Is Elon Musk beating Wall Street at its own game?
A takeover is not unlike a game of chess. One side makes a move, and the other must react, and sometimes forfeit an advantage. In Elon Musk’s case, it appears that his tweet to put the Twitter deal “on hold” could be a masterstroke, and don’t be surprised if this week we see him try to renegotiate the deal’s price.
On early Friday morning, Musk tweeted out that the Twitter deal was on hold, attaching a Reuters story about how fewer than 5% of the company’s users were spam accounts. Musk shortly after said that he is still committed to closing the deal and seeing it through, but not before shares of the company had tanked in pre-market trading. You have to wonder how that one landed at the Securities and Exchange Commission, which has given Musk grief over allegedly misleading investors in the past. But then, as my colleague Shawn Tully writes, you also have to wonder whether this is part of some larger, well-orchestrated plan for Musk.
In Tully’s words:
Most likely, Musk’s May 13 moves are part of a chess game where the master’s maneuvering to either pay far less for Twitter than his original $46.5 billion offer, or walk away if its directors don’t cave.
Here’s the exact wording in the deal, referring to the $1 billion fee for Musk to walk away: “The Termination Fee shall constitute the sole and exclusive monetary remedy of the Parent [Musk] as a result of the failure of the transaction to be consummated.”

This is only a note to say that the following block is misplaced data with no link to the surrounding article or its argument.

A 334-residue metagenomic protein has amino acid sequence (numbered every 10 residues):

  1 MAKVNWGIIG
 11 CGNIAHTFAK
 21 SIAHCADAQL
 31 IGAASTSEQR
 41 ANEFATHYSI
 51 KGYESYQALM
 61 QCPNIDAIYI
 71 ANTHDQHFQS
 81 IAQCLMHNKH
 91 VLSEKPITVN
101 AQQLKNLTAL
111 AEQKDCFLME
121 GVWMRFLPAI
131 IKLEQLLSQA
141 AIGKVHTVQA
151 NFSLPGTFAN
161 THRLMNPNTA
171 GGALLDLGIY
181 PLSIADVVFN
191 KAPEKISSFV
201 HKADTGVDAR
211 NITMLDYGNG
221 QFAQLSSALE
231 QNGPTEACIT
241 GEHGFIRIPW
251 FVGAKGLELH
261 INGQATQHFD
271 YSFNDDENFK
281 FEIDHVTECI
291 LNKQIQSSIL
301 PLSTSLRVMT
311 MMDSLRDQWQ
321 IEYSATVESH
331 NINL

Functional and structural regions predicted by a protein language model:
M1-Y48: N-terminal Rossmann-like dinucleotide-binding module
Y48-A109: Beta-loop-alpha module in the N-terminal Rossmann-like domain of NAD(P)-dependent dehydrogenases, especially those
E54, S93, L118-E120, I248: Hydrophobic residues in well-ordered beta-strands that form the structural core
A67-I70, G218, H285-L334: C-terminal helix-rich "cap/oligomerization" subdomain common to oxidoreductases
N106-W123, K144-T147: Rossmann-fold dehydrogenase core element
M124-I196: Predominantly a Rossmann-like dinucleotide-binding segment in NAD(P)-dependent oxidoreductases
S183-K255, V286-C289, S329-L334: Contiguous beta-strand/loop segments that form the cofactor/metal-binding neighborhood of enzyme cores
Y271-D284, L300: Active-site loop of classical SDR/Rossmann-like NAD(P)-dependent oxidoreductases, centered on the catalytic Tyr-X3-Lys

It’s entirely surprising, James Woolery, founding partner in law firm Woolery & Co (who has worked on deals including Clorox’s defense versus Carl Icahn, Dell’s campaign to go private, and Medco health’s merger with Express Scripts) told Tully. “The dynamic on this deal is beyond belief,” he said. “The Twitter board did the deal virtually overnight. It looks rushed, as if they were so happy to get the offer they didn’t demand the right protections.”
Woolery adds: “The Twitter board handed him incredible leverage that I’ve never seen in any other deal. Instead of being potentially liable for the entire $40 billion-plus purchase price, the board effectively gave him an $1 billion ‘option’ to buy Twitter. He should be facing liability of between $1 billion and over $40 billion.” Instead, marvels Woolery, the most Musk risks by exiting is a $1 billion breakup fee, while by threatening to depart, he could shave many billions from his offer––a deal the Twitter board would be hard-pressed to reject.”
Twitter is bleeding key employees: Two of its top executives, head of product Kayvon Beykpour and head of revenue product Bruce Falck are leaving the company, due to CEO Parag Agrawal allegedly wanting to “take the team in a different direction.” And other tech stocks aren’t performing well on the market—meaning that Musk appears to be in a strong position to try to re-price the purchase cost. He may be able to reprice the transaction in the low $40s, potentially getting a 25%, or $11 billion, discount from his $46.50 offer.
Or he might simply walk away and pay up $1 billion. “That’s a tiny fraction of his net worth, and perhaps not even that,” Tully writes.
See you tomorrow,
Jackson Fordyce curated the deals section of today’s newsletter.
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